Skip to main content

Growing points

Mary Cruickshank on Oxford Reading Tree's first national conference

You might not expect the creators of a reading scheme to achieve star status, but the cameras flashed as author Rod Hunt and illustrator Alex Brychta took the stage at the first national conference of the Oxford Reading Tree in Nottingham last month. Six hundred teachers attended the event which also reflected the close links between the scheme and its users and the way literacy research continues to influence its growth.

David Wray, senior lecturer in primary education at Exeter Unversity, described the work of the Nuffield-funded Exeter Extending Literacy Project in helping six to 11-year-olds use non-fiction texts more effectively. Strategies known as "writing frames" overcome the common problem of children simply copying chunks of text out of information books without understanding or restructuring the material for their own purposes.

The frames replace unmanageable tasks such as "Find out everything you can", with specific questions about what children already know and what they want to find out. Establishing prior knowledge is particularly important in revealing misconceptions and putting children in the position of revising opinions through their own research. Writing frames provide the "scaffolding" for note-taking, report writing, structuring an argument and so on and have been developed for use in different subjects, such as history, and for children with special needs.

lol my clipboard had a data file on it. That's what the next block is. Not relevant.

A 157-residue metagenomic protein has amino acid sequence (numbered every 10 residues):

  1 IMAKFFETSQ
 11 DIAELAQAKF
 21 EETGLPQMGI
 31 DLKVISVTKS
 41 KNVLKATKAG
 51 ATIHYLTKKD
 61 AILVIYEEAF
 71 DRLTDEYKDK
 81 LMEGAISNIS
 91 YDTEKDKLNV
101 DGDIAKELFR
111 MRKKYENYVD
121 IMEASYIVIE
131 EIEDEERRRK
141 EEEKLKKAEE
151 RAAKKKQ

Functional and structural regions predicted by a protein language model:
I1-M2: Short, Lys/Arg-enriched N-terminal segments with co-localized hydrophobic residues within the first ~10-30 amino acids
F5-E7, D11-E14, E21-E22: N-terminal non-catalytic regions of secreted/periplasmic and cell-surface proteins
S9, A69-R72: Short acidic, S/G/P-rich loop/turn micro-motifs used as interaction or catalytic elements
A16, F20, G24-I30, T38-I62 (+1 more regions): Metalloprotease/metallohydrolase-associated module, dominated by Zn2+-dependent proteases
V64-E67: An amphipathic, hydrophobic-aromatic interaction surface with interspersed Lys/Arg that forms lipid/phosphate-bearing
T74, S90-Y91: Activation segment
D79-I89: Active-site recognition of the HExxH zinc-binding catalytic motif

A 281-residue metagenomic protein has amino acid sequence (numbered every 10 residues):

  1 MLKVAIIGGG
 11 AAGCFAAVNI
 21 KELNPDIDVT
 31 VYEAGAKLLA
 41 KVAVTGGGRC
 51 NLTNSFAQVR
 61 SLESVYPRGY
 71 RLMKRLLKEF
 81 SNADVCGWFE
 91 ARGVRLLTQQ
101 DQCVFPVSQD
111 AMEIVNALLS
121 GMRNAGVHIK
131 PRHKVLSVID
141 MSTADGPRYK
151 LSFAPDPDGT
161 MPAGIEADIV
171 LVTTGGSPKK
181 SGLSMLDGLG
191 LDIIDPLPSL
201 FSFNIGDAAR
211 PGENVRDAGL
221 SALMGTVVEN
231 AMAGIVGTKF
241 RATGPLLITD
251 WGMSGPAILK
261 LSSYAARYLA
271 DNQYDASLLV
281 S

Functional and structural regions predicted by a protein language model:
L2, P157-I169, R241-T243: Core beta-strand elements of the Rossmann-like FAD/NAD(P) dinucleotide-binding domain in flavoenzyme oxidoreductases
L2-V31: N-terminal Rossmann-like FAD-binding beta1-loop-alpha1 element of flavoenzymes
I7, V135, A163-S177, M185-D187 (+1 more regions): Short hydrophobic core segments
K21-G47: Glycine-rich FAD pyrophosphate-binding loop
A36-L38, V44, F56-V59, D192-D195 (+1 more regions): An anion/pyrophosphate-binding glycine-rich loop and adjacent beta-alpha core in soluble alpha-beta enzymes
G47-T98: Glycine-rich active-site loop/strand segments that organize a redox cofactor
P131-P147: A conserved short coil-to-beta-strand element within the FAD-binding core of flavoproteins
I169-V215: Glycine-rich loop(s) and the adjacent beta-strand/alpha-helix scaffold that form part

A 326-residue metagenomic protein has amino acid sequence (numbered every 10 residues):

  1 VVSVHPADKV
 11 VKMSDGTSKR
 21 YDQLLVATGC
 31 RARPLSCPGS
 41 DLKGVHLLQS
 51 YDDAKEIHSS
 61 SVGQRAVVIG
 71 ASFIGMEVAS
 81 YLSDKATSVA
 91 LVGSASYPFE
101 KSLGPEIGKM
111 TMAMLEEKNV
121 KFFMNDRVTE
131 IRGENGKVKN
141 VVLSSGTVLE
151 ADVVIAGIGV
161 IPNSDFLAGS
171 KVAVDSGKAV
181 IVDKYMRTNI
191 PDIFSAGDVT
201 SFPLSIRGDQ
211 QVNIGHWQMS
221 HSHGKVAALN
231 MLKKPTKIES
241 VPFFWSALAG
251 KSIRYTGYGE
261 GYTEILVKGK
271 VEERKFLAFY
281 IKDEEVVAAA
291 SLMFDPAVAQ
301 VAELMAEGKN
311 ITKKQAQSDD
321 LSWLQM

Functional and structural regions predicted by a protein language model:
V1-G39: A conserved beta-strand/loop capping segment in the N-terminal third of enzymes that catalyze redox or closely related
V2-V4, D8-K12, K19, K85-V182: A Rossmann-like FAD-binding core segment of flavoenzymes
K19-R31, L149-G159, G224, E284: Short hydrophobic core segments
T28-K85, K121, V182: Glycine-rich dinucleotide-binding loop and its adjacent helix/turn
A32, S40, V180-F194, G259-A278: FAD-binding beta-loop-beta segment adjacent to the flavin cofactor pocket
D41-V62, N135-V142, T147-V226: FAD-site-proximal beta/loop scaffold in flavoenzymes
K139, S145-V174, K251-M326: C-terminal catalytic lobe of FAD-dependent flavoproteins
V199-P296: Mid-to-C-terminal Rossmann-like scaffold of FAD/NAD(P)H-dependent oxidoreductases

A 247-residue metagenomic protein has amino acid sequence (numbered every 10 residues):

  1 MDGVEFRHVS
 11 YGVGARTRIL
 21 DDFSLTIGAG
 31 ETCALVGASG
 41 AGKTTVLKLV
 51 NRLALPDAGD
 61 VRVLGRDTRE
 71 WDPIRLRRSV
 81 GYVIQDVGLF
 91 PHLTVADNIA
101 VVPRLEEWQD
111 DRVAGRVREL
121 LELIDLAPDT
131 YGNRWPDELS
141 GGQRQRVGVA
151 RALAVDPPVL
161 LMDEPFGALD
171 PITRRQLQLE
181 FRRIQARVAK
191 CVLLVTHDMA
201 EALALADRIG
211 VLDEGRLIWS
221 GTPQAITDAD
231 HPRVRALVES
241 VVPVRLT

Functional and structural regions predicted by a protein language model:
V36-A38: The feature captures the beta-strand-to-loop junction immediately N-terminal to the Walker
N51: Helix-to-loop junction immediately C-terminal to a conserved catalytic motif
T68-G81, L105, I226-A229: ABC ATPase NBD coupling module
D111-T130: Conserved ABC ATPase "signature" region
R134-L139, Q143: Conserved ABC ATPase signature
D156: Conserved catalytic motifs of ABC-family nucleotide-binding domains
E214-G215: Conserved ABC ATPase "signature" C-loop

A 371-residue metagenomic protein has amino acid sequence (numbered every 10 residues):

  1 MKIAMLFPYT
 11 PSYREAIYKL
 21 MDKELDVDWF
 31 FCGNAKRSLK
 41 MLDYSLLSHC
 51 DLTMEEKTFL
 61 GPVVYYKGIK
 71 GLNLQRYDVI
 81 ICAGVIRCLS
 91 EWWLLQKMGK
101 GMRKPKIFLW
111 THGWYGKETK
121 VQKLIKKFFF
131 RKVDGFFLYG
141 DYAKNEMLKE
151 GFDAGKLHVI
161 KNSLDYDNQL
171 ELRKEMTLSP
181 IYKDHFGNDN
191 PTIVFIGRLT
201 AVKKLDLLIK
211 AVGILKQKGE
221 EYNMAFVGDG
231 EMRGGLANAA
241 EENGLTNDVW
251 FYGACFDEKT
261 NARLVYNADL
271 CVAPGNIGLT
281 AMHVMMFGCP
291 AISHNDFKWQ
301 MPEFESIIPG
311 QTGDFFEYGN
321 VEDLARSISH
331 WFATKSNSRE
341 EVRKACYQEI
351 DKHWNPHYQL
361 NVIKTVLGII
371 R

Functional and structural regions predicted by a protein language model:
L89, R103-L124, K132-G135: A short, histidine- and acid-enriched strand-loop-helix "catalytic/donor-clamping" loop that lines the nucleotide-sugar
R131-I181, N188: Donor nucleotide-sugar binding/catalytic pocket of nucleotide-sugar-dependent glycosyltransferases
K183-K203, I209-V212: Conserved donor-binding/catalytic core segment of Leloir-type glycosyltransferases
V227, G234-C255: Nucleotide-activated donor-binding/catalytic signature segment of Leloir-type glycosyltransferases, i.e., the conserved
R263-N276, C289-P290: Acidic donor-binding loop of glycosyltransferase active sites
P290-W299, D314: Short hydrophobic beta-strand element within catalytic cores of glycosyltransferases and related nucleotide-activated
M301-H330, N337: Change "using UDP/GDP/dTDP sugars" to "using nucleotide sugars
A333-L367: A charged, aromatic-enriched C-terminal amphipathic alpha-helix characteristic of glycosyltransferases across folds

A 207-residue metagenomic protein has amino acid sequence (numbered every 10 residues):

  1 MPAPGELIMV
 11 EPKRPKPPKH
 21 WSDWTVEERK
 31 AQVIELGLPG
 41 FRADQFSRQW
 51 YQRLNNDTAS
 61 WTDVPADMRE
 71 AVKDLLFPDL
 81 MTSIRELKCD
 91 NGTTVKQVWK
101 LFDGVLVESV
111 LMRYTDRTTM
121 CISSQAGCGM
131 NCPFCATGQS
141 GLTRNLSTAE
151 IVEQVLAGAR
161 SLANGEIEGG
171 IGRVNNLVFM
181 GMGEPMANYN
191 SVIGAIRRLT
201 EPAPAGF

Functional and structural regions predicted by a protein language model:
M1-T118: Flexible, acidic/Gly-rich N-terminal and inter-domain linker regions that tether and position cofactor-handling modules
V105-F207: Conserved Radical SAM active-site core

Morag MacLean, a developmental psychologist at Oxford Brookes University who worked with Peter Bryant and Lynette Bradley on the relationship between nursery rhymes, phonic skills and early reading success, and Rhona Stainthorp, a psychologist in teacher education from the University of Reading, stressed the importance of varied and imaginative activities to develop listening skills and an awareness of the sound structure of words.The card games in Oxford Reading Tree's Rhyme and Analogy materials, (reviewed in The TES on March 31) were described by Rhona Stainthorp as "the best thing since sliced bread".

The Reading Tree now has around 13,000 users and is trialled in 146 schools. At the heart of the scheme are the stories of Biff, Chip, Kipper and friends, brought to life in Alex Brychta's cheerful illustrations. "If children are motivated by story, you've won half the battle," said Rod Hunt. "The stories are more than material to practise decoding. They encourage children to read creatively and critically." A new strand of Treetops, story books for seven to 11-year-olds, is planned, providing a wider range of experience and characters and designed to help less confident children bridge the gap between structured schemes and more independent reading.

Log in or register for FREE to continue reading.

It only takes a moment and you'll get access to more news, plus courses, jobs and teaching resources tailored to you